Celebrating Poetry, Part 2

Umbra No. 2

Umbra No. 2

Prior to joining the staff of the Amistad Research Center, I had studied and collected “little magazines” – small circulation, avant-garde literary magazines – for a number of years. One of my favorite titles was Umbra, which was published by a group of African American poets in New York City beginning in 1963. Like many “littles,” Umbra was short-lived, lasting only a few issues, but it had a profound influence on African American writing and gave voice to many leading poets of the era. One of the greatest (and pleasant!) surprises I found when I came to Amistad was that the Center housed the papers and library of Umbra co-founder and editor Tom Dent.

Dent’s library houses the first two issues of Umbra, and his papers provide a wonderful look into the lives and works of the group of writers that became known as the Umbra Writers’ Workshop or the Society of Umbra. One of the best histories of the group is Calvin Hernton’s “Umbra: A Personal Recounting.” Along with Dent and Hernton, members of the workshop included David Henderson, Calvin Hicks, Rolland Snellings, Ishmael Reed, Alvin Simon, Lorenzo Thomas and others.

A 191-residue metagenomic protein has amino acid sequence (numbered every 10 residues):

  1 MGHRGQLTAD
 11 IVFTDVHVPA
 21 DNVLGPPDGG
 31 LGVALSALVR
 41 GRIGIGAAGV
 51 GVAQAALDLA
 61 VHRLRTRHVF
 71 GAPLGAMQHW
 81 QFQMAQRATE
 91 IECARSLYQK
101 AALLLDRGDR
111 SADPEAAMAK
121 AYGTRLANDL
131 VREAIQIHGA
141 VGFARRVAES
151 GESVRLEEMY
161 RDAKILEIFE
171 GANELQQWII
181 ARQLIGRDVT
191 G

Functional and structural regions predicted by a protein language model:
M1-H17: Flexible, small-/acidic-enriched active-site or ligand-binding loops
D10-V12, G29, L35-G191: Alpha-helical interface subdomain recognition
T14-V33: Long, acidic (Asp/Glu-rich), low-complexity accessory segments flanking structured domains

Dent’s correspondence includes numerous letters with Umbra members, in which they discuss their lives and their writing. In addition to the letters, the collection includes essays and interviews by Dent on his Umbra days, as well as a wonderful set of photographs of early Umbra meetings by Alvin Simon. The workshop and his former cohorts are also represented in Dent’s poetry, including the following:

“Ten Years After Umbra”
– by Tom Dent
we had seen
our minds reach out
touch fingertips
musics crawl in like
lazy smoke on Friday nights
taste the wine &
leave us a whiff of real road

we had seen
our fingertips recoil
our minds reel
from the impact
of our tounged knives

but then

we were naked then
and we stripped our souls
easy as the sun rose
and what went on
in that tenement prison
was something in us
bursting free like
a flash fire.

do you too now feel
the drag of too many jammed years?
Stanley’s fades into dream
and so with our touching
our hurting…

as for me
the dirt roads of Mississippi
are a long way
from anywhere

but then the sun will rise
just as easy tomorrow
over this black earth

join me there.

Posted by Christopher Harter

(Image from the Amistad Research Center library collection. May not be reproduced without permission.)


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